Truth Behind The Numbers

March 24th, 2010

Bucs general manager Mark Dominik once again had to defend himself from the Tampa Bay media wolves yesterday.

Yesterday, Bucs general manager Mark Dominik decided to entertain the Bucs press corps hanging out in Mouseland for the NFL owners meetings. Naturally, Dominik was peppered with the same questions fans have peppered Joe with over the past few months.

Among many issues, Dominik claimed the current course of the Bucs is his alone, with the blessing of Team Glazer, of course. 

Dominik had to go on the defensive and singled out his trade and signing last year of tight end Kellen Winslow as a controversial move that actually panned out, so reports Woody Cummings of the Tampa Tribune.

Dominik said the Bucs hope to re-sign defensive end Jimmy Wilkerson and linebacker Angelo Crowell, and argued that even their recent history suggests they have often been big spenders.

“The same team last year used a second-round pick to trade for Kellen Winslow, and we gave Kellen a (six-year, $36.1 million) contract that made him the highest-paid tight end in the history of the league,” Dominik said.

“A lot of people questioned that, and I understand that, but then he goes out and catches 77 balls, which sets a franchise record for tight ends, and so I’m glad we did that deal.”

That’s a very valid point by Dominik but Joe believes those numbers are inflated, if not masking a hideous hole on the Bucs.

If the Bucs’ troika of quarterbacks last season had any decent wide receivers to throw to, would Winslow have had 77 catches? As Joe documented just last weekend, Winslow’s catches were over twice as many as anyone currently on the Bucs roster (rookie Sammie Stroughter had 32).

Just the fact that a tight end, any tight end, had more than double the number of catches of any wide receiver currently on the roster is frightening.

If Antonio Bryant had been healthy would Winslow have had 77 catches?

If blocking icon Michael Clayton could catch a ball — and had not been dinged with injuries —  would Winslow have had 77 catches?

If Mo Stovall was more than a stud special teams player would Winslow have had 77 catches?

If Sammie Stroughter wasn’t a rookie and injured late in the season would Winslow have had 77 catches?

Of course not.

And there’s nothing to suggest the Bucs receiving corps will be any better this season than last, but of course Joe can always hope.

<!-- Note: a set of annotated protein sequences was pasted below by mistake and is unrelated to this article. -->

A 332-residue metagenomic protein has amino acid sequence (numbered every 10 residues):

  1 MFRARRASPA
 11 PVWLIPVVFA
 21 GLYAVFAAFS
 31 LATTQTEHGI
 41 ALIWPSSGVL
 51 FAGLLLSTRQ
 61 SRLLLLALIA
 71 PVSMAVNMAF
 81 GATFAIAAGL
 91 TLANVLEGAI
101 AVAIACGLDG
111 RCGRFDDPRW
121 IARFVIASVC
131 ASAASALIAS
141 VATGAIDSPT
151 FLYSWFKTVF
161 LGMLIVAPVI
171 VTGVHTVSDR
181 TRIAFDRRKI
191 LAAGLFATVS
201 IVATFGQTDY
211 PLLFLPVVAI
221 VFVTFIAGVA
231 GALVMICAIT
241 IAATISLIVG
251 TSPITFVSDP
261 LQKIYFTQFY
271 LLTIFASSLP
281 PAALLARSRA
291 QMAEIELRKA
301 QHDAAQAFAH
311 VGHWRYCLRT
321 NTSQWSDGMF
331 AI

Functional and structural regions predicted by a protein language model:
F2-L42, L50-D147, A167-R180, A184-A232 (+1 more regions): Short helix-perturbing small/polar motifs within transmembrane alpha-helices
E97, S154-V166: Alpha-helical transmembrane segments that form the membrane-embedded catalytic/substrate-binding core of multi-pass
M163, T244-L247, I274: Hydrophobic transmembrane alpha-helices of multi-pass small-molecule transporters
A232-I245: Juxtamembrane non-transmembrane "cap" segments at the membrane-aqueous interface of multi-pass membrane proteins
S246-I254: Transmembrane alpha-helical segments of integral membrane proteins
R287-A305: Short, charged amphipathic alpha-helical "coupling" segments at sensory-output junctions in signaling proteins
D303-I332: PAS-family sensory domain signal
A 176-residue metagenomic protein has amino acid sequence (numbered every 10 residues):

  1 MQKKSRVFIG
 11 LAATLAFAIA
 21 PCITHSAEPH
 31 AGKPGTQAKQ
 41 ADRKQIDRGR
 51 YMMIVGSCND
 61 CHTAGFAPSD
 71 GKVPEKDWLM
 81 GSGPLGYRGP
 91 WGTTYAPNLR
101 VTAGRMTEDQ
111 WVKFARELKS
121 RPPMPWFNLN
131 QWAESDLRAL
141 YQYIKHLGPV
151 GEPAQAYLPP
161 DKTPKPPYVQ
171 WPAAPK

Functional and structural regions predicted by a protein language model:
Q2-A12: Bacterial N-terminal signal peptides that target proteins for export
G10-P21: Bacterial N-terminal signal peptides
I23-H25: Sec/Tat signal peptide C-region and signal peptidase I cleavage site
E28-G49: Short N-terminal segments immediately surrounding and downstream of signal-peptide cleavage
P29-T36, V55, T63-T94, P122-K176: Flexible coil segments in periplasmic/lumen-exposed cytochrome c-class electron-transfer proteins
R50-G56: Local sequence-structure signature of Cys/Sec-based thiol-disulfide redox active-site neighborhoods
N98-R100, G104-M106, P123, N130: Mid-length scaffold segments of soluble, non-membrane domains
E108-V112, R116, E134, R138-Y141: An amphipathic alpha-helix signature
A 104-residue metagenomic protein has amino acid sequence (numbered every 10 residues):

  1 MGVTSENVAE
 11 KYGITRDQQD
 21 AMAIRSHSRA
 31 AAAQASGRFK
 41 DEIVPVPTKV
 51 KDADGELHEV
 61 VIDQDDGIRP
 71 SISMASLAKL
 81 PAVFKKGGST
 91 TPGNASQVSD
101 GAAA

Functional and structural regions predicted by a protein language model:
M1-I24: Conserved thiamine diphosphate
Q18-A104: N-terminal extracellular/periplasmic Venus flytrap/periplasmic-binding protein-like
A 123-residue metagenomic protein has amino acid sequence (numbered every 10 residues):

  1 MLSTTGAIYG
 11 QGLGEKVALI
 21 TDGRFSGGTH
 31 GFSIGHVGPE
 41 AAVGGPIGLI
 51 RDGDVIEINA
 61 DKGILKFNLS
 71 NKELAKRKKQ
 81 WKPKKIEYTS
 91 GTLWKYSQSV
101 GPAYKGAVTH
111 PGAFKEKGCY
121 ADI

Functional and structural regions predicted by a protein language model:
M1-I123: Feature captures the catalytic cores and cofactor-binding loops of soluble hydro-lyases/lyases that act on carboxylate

Speaking of hope, if Joe can be so bold as to offer Dominik — who Joe believes he has been fair with — a small tidbit of advice:

Hey Mark, do yourself a favor: Would ya’ forget Angelo Crowell, huh?

4 Responses to “Truth Behind The Numbers”

  1. justin F Says:

    if mark dominik spent half the amount of time going after good players as he does trying to defend the bucs not being cheap we might actually have a good team all this was is the glazers using their puppet to spin this the way they want if they glazers had any class they would be the ones saying this not mark how dumb do they think the fans of tampa really are just come out and say you are in debt i would respect them alot more then lying to us just like last year everyone in tampa knew the bucs were rebuilding except the bucs they tried telling everyone that they would be competitive and would not use the word rebuilding well we saw how that went

  2. jvato24 Says:

    Joe .. You can look at it 2 ways .. You can also say that K2 played 13 of 16 games with QB’s which had never sniffed a real NFL Snap in their lives. .. K2 may have been a bit overused but atleast it shows he is capable of handling it and producing.

    Get a few more weapons and a QB with experience and his YPC should go up

    As for Dominik he made some moves that didnt pan out .. I would rather we bust in FA and nail the draft .. And lets not forget in FA .. There is always a reason that player is available

  3. Joe Says:


    Agreed on all points. Freeman (and Winslow) needs weapons to work with, it’s critical.

    Joe was debating about using this as a post. Rich Gannon on Sirius NFL Radio yesterday was talking about why so many quarterbacks drafted high in the first round have flamed out: No help. That generally, quarterbacks taken later in the first round do better because they have more talent/help surrounding them. Not as many holes.

    Gannon mentioned — though the conversation was not about Freeman but young quarterbacks in general — that if Freeman doesn’t get any help at wide receiver, it’s going to be a “nightmare.”

  4. Louie Says:

    Of course Dominik is going brag about the Winslow trade — that’s the ONLY personnel move that actually worked out!!! How about Ward, Nugent, Crowell, Leftwich and re-signing Clayton?